I've been craving certain foods: and not just the food itself but the cooking process that precedes it. I've actually reached a point where I'm not sure if I like cooking or eating more. I think it's still on the side of eating - but I definitely get more excited about cooking.
I really want to make Gougeres, which are little cheese puffs made from choux dough. A lot of people think choux dough is really difficult - but really it's just a bit of work. There's a lot of stirring, and if you've ever tried to work fresh eggs into dough, you know it's like trying to convince your grandmother you couldn't possibly eat any more buscuits and ham or matzoh ball soup (depending on the grandmother), you need to be persistent and unwavering. Other than that its just about watching it while it's on the heat and making sure it doesn't over cook. Watching and stirring... not too bad.
Though that may not sound like much fun at all, I actually find a lot of joy and serenity in watching milk and butter boil, and then how everything changes so quickly when you add the flour. And then the smell of adding the cheese is just dreamy. And once you've mixed everything together and it's all one cohesive paste it's like a great big "fuck you technology, I used my damn hands!" And then when you bake them the entire house fills up with this cheesy smell so intoxicating that you can't possibly feel anything less than blissful content.
I've got some ideas of different things I want to try with this. Bacon, cheddar and leek gougeres as I mentioned in a recent post. Also spicy buffalo cheddar gougeres with a tempered cheese glaze.
And then there's beignets: this is the result of deep frying the choux dough instead of baking. Typically these are made with sugar in the dough and then filled with cream or chocolate. But as much as I love sweets, I'm much more of a savory kinda guy. So how about this: parmesan beignets with an herbed whipped goat cheese filling. I've never tried beignets but I'm fairly proficient at frying (considering I never use a thermometer which I probably should start doing) so I can't imagine it being too difficult - I want the outside crispy and the inside soft and fluffy.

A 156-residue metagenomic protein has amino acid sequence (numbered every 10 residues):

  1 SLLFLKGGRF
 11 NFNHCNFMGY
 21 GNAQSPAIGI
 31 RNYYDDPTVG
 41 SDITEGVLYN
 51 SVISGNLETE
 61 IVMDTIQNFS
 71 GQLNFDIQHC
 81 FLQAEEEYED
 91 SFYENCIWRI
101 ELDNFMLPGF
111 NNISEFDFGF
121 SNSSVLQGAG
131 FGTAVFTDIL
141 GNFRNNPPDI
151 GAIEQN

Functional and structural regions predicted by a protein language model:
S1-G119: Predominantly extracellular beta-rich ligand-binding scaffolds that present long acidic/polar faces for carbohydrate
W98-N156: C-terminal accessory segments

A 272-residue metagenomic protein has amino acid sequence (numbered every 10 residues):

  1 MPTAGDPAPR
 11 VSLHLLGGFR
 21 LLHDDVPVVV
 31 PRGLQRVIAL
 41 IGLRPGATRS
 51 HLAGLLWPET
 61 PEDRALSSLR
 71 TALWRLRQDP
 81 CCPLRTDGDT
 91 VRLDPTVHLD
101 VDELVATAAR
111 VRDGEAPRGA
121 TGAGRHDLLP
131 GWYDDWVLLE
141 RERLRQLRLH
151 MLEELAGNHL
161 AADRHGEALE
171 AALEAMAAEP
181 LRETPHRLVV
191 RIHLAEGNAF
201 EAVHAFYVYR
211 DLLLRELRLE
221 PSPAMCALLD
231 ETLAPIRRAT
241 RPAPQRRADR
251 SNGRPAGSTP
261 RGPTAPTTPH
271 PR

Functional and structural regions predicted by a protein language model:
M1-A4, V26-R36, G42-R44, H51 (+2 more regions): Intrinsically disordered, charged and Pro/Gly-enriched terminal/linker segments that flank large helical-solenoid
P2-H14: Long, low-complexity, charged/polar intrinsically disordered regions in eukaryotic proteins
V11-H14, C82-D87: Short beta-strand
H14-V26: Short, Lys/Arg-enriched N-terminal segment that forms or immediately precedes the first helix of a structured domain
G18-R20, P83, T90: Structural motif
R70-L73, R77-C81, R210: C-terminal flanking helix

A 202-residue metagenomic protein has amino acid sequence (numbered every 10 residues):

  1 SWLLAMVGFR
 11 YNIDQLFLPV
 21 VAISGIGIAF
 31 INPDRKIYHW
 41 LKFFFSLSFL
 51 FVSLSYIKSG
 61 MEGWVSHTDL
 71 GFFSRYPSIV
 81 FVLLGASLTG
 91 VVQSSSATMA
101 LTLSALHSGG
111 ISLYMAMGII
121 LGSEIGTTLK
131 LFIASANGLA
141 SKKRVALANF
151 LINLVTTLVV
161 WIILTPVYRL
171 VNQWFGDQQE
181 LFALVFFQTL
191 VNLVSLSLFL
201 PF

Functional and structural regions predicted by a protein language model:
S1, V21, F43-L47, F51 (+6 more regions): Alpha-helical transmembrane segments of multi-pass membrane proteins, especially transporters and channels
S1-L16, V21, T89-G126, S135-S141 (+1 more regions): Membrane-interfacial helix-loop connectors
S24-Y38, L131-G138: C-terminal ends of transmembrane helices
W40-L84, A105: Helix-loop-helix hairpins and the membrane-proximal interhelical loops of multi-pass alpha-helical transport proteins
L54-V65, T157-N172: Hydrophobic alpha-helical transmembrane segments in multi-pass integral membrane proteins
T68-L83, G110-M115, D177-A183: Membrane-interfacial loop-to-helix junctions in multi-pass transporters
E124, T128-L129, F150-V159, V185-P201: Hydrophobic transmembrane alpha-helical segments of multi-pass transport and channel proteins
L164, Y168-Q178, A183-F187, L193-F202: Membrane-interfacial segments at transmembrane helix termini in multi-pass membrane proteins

I also want to use Seelander, which is a rich and creamy and stinky swiss cheese, and my favorite. I'm not sure if this would be better as a gougere or beignet. I guess I'll just have to try both and find out.
And since I hate when you read someone's ramblings about something delicious and then you're left without the knowledge of how to make them, here's the recipe I use.
1 Cup milk (Some recipes say to use water or half water / half milk but I say use milk it comes out richer and fluffier)
1 Stick butter
1 Tsp salt
1 Cup Flour
3/4 Cup grated cheese: gruyere is the standard but you can use pretty much any cheese you like. If you're doing a softer cheese that you can't grate I'd use more like half a cup.
5 eggs at room temp (if they aren't don't worry about it, I never remember to warm them and I haven't had a problem yet)
Pinch of fresh ground pepper.
Preheat oven to 425F.
Start with a medium saucepan and bring the milk, butter, salt and pepper to a boil on a medium flame.
Add the flour, remove the pan from the heat and quickly stir in the flour with a wooden spoon or silicone spatula (I like the silicone spat because it doesn't stick and i find it easier when you get to mixing in the eggs.)
Place back on flame and drop the heat to low and stir/mix for about 2 minutes.
Remove from heat and mix in the cheese.
Then start mixing in 4 of the eggs, one at a time, making sure that each one is completely encorporated before adding the next. (You can do it all at once, pulsing in a food processor, but I like the satisfaction of mixing it by hand, also I trust myself more than a machine.)
Grease 2 large baking sheets or line with parchment. And then pipe the dough into inch wide dollops onto the sheets separating each by 2 inches. You can use a pastry bag or just put the dough in a ziplock bag and snip one of the corners. You can also just use a small (1-1.5 inch) icecream scoop, but it can be hard to keep the dough from sticking.
Beat the last egg and brush it on each of the gougere. This will give them a nice golden shine once baked.
Bake for 12-15 minutes until golden.
Thats the basic recipe. From there you can feel free to experiment. You can throw any herbs or spices into the mix. You can sprinkle extra cheese on top before you bake. You can even add a 1/4 cup of sugar to the boiling milk and butter and then skip the cheese (or switch it with something like 1/3 cup fresh ricotta) and then you'll have sweet puffs that you can fill with whipped cream or cover with chocolate.
Your own immagination is your only limitation.
*Photo borrowed from foodwishes.blogspot.com until I can take my own (please don't be mad)